Maryland Robotics Student Seminar: Distributed Multi-Robot Information Gathering using Path-Based Se

Friday, November 18, 2022
2:00 p.m.
1146 A. V. Williams Bldg
LaToya Hale
301 405 3108

Distributed Multi-Robot Information Gathering using Path-Based Sensors in Entropy-Weighted Voronoi Regions

Alkesh Kumar Srivastava
Graduate Assistant - Motion and Teaming Lab

Maryland Applied Graduate Engineering Department

Advisor: Dr. Michael Otte

University of Maryland


Distributed information-gathering algorithms for multi-robot systems that use multiple path-based sensors to infer the locations of hazards within the environment will be discussed. Path-based sensors output binary observations, reporting whether or not an event (like robot destruction) has occurred somewhere along a path, but without the ability to discern where an event has occurred along a path. Prior work has shown that path-based sensors can be used for search and rescue in hazardous communication-denied environments—sending robots into the environment one at a time. We extend this idea to enable multiple robots to search the environment simultaneously. The search space contains targets (human survivors) amidst hazards that can destroy robots (triggering a path-based hazard sensor). We consider a case where communication from the field is prohibited due to communication loss, jamming, or stealth. The search effort is distributed among multiple robots using an entropy-weighted Voronoi partitioning of the environment, such that during each search round, all regions have approximately equal information entropy. In each round, every robot is assigned a region in which its search path is calculated. Numerical Monte Carlo simulations are used to compare this idea to other ways of using path-based sensors on multiple robots. The experiments show that information gathering using entropy-weighted Voronoi partitioning outperforms the other methods in terms of the information gathered and computational cost.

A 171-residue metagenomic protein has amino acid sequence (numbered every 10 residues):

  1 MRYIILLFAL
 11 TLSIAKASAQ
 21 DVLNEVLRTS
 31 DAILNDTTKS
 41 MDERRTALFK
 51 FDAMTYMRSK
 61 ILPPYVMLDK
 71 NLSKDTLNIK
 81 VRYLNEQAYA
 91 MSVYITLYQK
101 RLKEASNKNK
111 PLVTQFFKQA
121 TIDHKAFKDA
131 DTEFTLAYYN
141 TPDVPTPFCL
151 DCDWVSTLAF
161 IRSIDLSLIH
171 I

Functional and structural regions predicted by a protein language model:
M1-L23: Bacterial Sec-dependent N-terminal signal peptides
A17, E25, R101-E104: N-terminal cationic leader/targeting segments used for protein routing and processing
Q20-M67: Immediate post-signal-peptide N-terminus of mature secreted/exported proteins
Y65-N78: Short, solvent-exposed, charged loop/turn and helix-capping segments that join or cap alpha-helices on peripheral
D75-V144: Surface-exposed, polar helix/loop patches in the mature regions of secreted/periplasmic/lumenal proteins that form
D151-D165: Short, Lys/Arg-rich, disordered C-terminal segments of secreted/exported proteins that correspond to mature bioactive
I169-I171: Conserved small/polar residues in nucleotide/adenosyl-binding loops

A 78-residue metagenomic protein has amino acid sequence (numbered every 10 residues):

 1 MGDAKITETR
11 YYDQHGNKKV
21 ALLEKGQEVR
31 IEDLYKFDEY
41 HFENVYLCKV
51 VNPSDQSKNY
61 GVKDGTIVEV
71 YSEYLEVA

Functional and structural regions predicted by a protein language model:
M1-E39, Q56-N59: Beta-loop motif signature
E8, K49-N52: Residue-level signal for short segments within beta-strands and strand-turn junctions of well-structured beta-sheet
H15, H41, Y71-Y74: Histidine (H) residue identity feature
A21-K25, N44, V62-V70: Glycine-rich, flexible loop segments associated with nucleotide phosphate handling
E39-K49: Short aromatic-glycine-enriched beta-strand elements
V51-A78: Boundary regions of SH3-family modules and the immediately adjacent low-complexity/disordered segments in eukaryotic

Note: This work has been accepted for publication and will be presented at the 16th International Symposium on Distributed Autonomous Robotic Systems (DARS), Montbéliard, France.

About the Robotics Student Seminars
The Robotics Student Seminars at the University of Maryland College Park are a student-run series of talks given by current robotics students.

The purpose of these talks is to:

  • Encourage interaction between Robotics students from different subfields;
  • Provide an opportunity for Robotics students to be aware of and possibly get involved in the research their peers are conducting;
  • Provide an opportunity for Robotics students to receive feedback on their current research;
  • Provide speaking opportunities for Robotics students.

 **Light refreshments will be served.

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